It’s a moment whose origins can be traced back at least to Biden’s former boss Barack Obama, whose own religious saliency is often overlooked. Obama, a later-in-life Christian convert who got his start organizing with a congregation-based Chicago group, is arguably responsible for mainstreaming modern Democratic faith engagement: He assembled one of the largest faith outreach teams of any presidential candidate in American history for his 2008 campaign (it worked), wove faith into major speeches (remember “Amazing Grace”?), and wrote two books with religious references right in the titles (The Audacity of Hope is named after a sermon, and this year’s best-selling memoir A Promised Land isn’t exactly subtle.)
But while Obama helped grant progressive forms of faith some political legitimacy, he was directly challenged by others, with several liberal religious activist movements emerging during his tenure. His administration’s mass deportation of immigrants gave rise to the New Sanctuary Movement, with houses of worship inviting undocumented people at risk of deportation to take up residence in their religious spaces in direct defiance of federal authorities. And it was Indigenous rights activists huddled in prayer camps who led the charge in 2015 against the Dakota Access Pipeline, rejecting its construction partly because of their spiritual claim to the land.
It was in this context that Donald Trump emerged, ushering in a wave of intense Christian nationalism—which scholars describe as an identity movement marked by a fusion of Christianity and country—not seen in a generation. Many in the mainstream political press, gobsmacked by a phenomenon they didn’t fully see coming, rightly covered the influence of Trump’s evangelical Christian supporters with tenacity.
It took a while for many to catch wind of the Trump era’s other major religion story: a reawakening of the country’s historic Religious Left, a multi-faith activist coalition of politicized, overlapping religious groups that has existed for centuries but is often unacknowledged.
As I chronicled in my book American Prophets, fledgling religious movements that took their first wobbly steps under Obama broke into a full sprint under Trump, quickly becoming pace-setters for the broader “Resistance” movement. Faith-based activists helped organize flash-protests at airports against the president’s travel ban, staged demonstrations decrying the Trump administration’s treatment of immigrants along the U.S.-Mexico border, and filed lawsuits to protect refugee resettlement programs. Virtually all major liberal gatherings during Trump’s presidency — the Women’s March, the fight against efforts to repeal the Affordable Care Act, and the counter-protesters who stared down white supremacists in Charlottesville—were at least partly organized by progressive people of faith.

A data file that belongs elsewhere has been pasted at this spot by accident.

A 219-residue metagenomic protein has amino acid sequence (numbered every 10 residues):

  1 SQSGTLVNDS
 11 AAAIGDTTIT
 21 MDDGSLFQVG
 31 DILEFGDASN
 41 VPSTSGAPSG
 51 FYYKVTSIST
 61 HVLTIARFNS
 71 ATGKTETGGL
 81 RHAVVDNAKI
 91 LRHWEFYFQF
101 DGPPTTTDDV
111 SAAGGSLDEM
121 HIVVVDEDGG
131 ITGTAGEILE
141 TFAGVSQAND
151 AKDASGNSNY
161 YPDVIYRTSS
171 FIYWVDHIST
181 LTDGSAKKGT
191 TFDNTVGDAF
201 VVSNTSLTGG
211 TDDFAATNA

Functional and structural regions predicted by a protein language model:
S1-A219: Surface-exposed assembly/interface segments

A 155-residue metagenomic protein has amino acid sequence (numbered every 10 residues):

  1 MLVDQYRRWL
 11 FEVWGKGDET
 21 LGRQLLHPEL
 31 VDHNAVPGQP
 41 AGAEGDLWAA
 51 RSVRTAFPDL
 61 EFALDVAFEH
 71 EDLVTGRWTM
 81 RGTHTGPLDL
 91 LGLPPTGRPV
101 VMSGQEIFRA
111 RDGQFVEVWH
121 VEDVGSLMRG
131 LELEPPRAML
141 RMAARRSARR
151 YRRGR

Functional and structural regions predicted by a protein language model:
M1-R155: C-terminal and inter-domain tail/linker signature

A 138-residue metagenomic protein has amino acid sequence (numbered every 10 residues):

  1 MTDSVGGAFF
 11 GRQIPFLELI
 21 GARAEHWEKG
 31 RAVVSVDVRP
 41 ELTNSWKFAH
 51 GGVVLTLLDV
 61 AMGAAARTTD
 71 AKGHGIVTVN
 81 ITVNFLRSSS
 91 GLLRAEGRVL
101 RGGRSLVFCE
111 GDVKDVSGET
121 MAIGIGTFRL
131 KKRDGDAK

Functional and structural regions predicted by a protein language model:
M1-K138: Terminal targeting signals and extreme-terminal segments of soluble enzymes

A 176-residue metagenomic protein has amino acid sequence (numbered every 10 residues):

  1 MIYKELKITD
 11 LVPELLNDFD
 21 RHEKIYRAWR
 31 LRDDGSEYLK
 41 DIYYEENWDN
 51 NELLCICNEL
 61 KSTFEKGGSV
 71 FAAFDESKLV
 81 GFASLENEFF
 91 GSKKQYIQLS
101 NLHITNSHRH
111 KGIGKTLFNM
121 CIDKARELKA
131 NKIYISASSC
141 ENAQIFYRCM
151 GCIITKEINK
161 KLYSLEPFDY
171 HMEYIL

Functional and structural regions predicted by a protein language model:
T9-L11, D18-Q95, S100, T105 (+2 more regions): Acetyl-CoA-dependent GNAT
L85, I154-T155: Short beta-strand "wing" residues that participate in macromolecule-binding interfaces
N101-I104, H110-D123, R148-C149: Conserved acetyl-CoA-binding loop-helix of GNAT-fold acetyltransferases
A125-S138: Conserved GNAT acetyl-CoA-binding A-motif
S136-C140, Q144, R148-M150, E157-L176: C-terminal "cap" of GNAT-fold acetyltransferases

Today’s religious liberals eventually developed their own pantheon of heroes such as Sister Simone Campbell, Pope Francis, and the Rev. William Barber, a co-chair of the Poor People’s Campaign, an activist group focused on eradicating poverty. Barber and others have been unrelenting in their critique of Christian nationalism and religious conservatives who backed Trump, offering to debate them and, in Barber’s case, declaring some to be literal heretics.
This firebrand religious rhetoric is distinct from Obama’s, who often described his faith as deeply felt but intensely intellectual—an approach right at home in many mainline Christian churches, but less so at protests. By contrast, leaders of the new Religious Left usually articulate their faith as a challenge to the status quo, invoking it strongly while rejecting conservative iterations they find to be abhorrent.
It’s a bold form of religious expression for a new context, crafted in part to call out the Religious Right for what activists insist it truly is: a subset, not a standard, of American religion.
Of course, Democrats—like all politicians—can have ulterior motives for making appeals to religion. Biden was the first Democrat to hire a faith outreach director in South Carolina last year, a deft move that paid dividends when Black Protestants helped grant him a resounding victory there and rescued his struggling campaign from oblivion. His more recent appeals to faith may be part of an effort to quell division, or in hopes that religious rhetoric will at least dull the attacks of would-be conservative critics.
Moreover, the activist elements of the Religious Left don’t always agree with each other (Barber even rejects the label), much less politicians. While Biden has spoken at Poor People’s Campaign events and the transition team recently met with Barber’s staff, the pastor has vowed he will be among the first to protest the incoming president should the need arise.
But a new era of liberal religious expression may already be upon us. Attacks on Warnock’s beliefs have been met with sternly worded reproaches from thousands of religious Americans, some of whom have garnered national attention. Similarly, when Biden’s new pick for Health and Human Services Secretary, former California Attorney General Xavier Becerra, was decried as a “gross insult to Catholics” by some conservative activists, the transition team produced a video about his Catholic faith. Meanwhile, Vice President-elect Kamala Harris, herself a Baptist, slid in a reference to Pope Francis’ encyclical on the environment in a recent speech on climate change.
Biden, who has rarely shied away from faith, may be particularly well-suited for this moment—a time when religious liberals no longer feel the need to only hide, explain, or justify their faith.
Instead, they, like Biden’s grandparents, seem far more interested in something else: spreading it.
Jack Jenkins is a national reporter at Religion News Service and the author of American Prophets: The Religious Roots of Progressive Politics and the Ongoing Fight for the Soul of the Country.